godwhomismike

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[citation][nom]mavroxur[/nom]Kinda what I was thinking. And most respectable organizations dont have some huge assortment of random brands and makes of computers. We have roughly 1,700 computers, and across those computers, maybe..... 12 different models total. And for those 12, we have ghost images we shoot to them, run windows updates, and update various software with patches and bam, you're back in the game. You can have one back up within about an hour with a fresh image. It's nice.[/citation]


We have at least 15 different models floating around here.
 

sicpric

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I'm in the US Military and we are just now upgrading to Vista. You would think our policy makers would use a little bit more of their brains and skip to Windows 7. :(
 

rockstone1

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It's not that hard- my school does this too- make images and put them on the machine.


We put windows 7 once, used Lanfest- and then put XP again on them :p
 

dude88yl

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windows 7 is lacking in some printer drivers from hp though. the only problems i've encountered from upgrading to 7.
 
[citation][nom]huron[/nom]Last I heard, XP was supported until 2014. On a different not, we're pushing to deploy Windows 7 in a portion of our machines, but some custom apps may not run on it, so we'll be searching for solutions.I agree with most computers meeting and exceeding the requirements, so that is a much smaller issue for us as well.[/citation]

The XP support comes until June of this year.

An I agree with you, some custom applications could not works on Win 7, but we still having the XP mode.
 
[citation][nom]godwhomismike[/nom] I'd say a significant amount of work orders lately are related to having to rebuild XP machines killed by viruses and other security holes, which Windows 7 would be immune to.[/citation]
Don't be so naive. Win 7 is NOT immune to security bugs.

At anyrate, XP is dead. I also do hope most/all businesses goes with x64.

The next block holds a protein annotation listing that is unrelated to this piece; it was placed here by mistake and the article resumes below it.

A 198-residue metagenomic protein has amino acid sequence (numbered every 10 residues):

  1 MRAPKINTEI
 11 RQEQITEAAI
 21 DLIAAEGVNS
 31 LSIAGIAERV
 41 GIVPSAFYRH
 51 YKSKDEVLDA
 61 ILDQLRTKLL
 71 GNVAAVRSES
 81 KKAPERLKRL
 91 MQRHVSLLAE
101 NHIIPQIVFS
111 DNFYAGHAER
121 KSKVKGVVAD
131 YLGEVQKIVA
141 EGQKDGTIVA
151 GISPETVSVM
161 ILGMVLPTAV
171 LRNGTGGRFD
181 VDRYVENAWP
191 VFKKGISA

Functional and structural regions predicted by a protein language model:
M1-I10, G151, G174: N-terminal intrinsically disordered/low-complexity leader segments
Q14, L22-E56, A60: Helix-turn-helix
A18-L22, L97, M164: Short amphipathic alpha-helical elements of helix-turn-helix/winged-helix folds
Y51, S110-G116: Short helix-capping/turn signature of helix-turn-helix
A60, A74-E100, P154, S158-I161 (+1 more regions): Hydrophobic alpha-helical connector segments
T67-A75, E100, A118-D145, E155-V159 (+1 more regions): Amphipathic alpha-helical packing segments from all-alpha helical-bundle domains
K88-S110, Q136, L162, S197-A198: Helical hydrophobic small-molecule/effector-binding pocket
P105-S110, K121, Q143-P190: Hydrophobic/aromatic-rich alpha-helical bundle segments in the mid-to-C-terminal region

triculious

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[citation][nom]saint19[/nom]The XP support comes until June of this year.[/citation]
That's only for SP2, July 13th 2010
Everyone using SP2 is encouraged to upgrade to SP3
Support for XP has been extended until April 2014

An OS move is always hard, specially on big companies which usually rely on custom software that is not guaranteed to work on different platforms

Alas, I also have been through the problem where all users have admin rights, tried to change that while I was working on a local University and I almost got my head chopped by the IT manager, figures
 

tommysch

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[citation][nom]triculious[/nom]That's only for SP2, July 13th 2010Everyone using SP2 is encouraged to upgrade to SP3Support for XP has been extended until April 2014An OS move is always hard, specially on big companies which usually rely on custom software that is not guaranteed to work on different platformsAlas, I also have been through the problem where all users have admin rights, tried to change that while I was working on a local University and I almost got my head chopped by the IT manager, figures[/citation]

In any SOX corporation you would get fired for even having the thought of letting everyone in the administrators group.

[citation][nom]eddieroolz[/nom]About time. Finally we can see the death of IE6.[/citation]

Not until 2012 on our 15,000 PCs and laptops. Many internal web apps wont work on IE7 or IE8. You should realize that way too many Pentium 4 computers are still around. The higher management motto is and always will be: if it works don't fix it.

You need to have a minimum of dual cores with 4gb of RAM to deploy Win7x64 across the board.
 

techseven

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I wonder if any OS will live as long as XP, I doubt it, but 7 is a serious candidate - it seems...

I think XP die-hards will keep it "alive" for many, many years more...